Synopsis | Editorial Reviews | FAQ
The Tree That Grew Through Iron: Book One in the Panagea Tales
The world’s end was his beginning.
Whole chunks of earth are withering away from the mainland, and falling into the sea.
Natural disasters are claiming thousands of lives.
Prayers are no longer answered by gods.
Prayers are answered by machines, and the Time Fathers of Panagea.
Nicholai Addihein, one of the eight ruling Time Fathers, struggles to find a way to save the lives of his people. After a single moment of misunderstood treason, he must also find a way to save his own.
While running from the wrath of Panagea’s other Time Fathers, Nicholai lands in peculiar company. Can a fabled immortal, a crew of societal rejects, and a silver-haired woman with a mysterious past, breathe life back into a world on the brink of death?
With all of existence at stake, Nicholai and the others prepare to fight until their last breath to change the fate of Panagea. Who would ever guess that success might be just as fatal as failure?
The efforts of Nicholai, Umbriel, Kazuaki, and the crew welcome the purifying breath of nature back into a depleted, metal world.
It isn’t all they invited back.
Shattered glass leaves the deepest cuts.
Nicholai and the crew find that after the devastating events in Seacaster last year, their lives have fragmented from one another entirely.
Some are out for redemption.
Others are out for revenge.
One hunts for a missing piece.
Another searches for inner peace.
Not unlike the crew, Panagea has become a land divided. The continent severs into two landscapes: the territory of the lesser-gods, and the land of the people who managed to survive their onslaught. Invisible lines run between both borders and brains, as disparities collide all around. Soon, all must ask themselves, “Who is the bigger monster? Gods, or men?”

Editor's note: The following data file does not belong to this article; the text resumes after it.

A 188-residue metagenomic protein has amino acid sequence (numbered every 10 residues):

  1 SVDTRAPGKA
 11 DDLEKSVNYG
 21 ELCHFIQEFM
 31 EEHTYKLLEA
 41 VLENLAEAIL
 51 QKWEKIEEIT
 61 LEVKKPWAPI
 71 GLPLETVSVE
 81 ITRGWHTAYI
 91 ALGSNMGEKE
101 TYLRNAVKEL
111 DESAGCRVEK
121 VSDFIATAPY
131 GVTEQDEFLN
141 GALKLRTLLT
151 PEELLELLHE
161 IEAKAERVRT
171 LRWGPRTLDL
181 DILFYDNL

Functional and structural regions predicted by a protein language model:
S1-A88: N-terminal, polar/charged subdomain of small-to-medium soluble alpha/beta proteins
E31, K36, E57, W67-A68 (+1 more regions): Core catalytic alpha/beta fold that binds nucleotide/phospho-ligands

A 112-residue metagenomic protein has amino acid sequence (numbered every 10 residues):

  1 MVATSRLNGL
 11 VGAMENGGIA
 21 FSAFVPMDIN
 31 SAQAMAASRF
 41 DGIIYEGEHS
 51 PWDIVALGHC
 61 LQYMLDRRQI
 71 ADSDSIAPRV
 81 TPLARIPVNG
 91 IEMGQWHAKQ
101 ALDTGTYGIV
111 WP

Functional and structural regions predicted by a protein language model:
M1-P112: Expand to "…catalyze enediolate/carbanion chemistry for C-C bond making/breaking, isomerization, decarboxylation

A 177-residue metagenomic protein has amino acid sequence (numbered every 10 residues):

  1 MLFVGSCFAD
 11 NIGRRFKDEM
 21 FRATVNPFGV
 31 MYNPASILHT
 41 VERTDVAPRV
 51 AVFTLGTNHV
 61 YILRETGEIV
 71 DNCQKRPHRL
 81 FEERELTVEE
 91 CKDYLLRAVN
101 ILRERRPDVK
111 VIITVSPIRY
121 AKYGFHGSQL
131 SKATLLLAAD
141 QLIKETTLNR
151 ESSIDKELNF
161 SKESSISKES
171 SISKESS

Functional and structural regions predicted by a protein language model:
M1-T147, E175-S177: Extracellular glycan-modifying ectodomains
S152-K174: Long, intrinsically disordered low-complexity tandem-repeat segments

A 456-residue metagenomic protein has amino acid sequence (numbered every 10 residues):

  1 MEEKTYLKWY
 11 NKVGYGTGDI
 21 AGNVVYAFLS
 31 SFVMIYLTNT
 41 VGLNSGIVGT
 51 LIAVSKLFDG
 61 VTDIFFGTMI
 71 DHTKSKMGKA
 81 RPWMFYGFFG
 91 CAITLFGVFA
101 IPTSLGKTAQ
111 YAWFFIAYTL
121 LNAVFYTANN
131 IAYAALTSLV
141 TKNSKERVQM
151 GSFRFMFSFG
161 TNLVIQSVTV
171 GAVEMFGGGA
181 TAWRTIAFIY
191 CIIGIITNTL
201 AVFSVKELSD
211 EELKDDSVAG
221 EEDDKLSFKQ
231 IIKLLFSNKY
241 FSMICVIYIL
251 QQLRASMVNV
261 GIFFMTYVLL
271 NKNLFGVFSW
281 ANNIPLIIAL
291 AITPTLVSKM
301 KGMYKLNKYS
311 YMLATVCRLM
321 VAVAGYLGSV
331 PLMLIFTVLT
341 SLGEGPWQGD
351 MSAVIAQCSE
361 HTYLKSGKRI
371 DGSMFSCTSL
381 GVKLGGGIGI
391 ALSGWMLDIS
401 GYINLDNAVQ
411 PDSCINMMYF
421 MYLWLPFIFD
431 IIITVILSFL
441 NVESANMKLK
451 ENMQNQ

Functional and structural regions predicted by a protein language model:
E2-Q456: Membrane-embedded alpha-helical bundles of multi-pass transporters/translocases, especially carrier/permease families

Plagued by resistance, betrayal, greed, and doubt, will Nicholai and the crew survive to taste victory over their burdens? Or is everyone just running on borrowed time?
When the serpent swallows its tail, eventually, everything comes full circle.
Question: What age is appropriate for this book?
Answer: I find the answer to this question is often a difficult one to nail down. Instead of giving a specific age range, I’ll say what can be encountered upon reading it:
Book one (The Tree That Grew Through Iron) does have some violent battle scenes, including, but not limited to, description evisceration, stab wounds, bullet wounds, and severing of the skull from the spinal cord.
There is some cursing (your occasional “shit” and “damn”. The ‘f’ word has been replaced with a similar counterpart. When characters feel compelled to use that word, they say ‘feck’ instead.
Sexual content includes kissing and a scene where a character is naked (but not having sex). Merely sun-bathing.
There are some heavier philosophical musings that a younger audience may not grasp, but that’s individual to the reader.
While book one is as it is, book two in the series (The Gods Who Harvested Men) does get a little more explicit.
The battle scenes are as equally descriptive as book one.
The cursing is the same level as book one.
There is more kissing and implied sex scenes in book two (nothing more descriptive than groping… more of a “fade to black” kind of deal.)
There is also the introduction of a male character’s relationship with another male. Nothing explicit that you wouldn’t also find in the male/female couple relationships touched on in the series, but given some peoples’ touchiness on the subject, it seemed worth mentioning.
If you have any other questions you’d like to ask or have me add to the FAQ, please don’t hesitate to ask. Thank you!